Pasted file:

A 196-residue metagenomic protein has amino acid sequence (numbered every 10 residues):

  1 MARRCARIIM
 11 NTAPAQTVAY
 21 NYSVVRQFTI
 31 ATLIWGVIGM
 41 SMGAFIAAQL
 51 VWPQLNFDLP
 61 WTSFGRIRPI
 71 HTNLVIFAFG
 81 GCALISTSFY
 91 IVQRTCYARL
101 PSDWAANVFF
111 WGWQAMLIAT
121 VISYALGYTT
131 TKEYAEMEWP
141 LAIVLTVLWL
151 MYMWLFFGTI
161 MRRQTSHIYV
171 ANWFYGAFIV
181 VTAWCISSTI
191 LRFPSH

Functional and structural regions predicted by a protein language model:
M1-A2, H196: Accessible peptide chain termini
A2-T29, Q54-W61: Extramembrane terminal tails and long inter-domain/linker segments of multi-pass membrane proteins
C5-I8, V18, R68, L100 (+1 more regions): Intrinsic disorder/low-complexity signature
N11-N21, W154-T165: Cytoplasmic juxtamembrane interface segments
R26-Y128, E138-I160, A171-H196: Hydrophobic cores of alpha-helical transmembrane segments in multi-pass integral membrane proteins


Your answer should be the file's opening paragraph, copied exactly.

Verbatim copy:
A 196-residue metagenomic protein has amino acid sequence (numbered every 10 residues):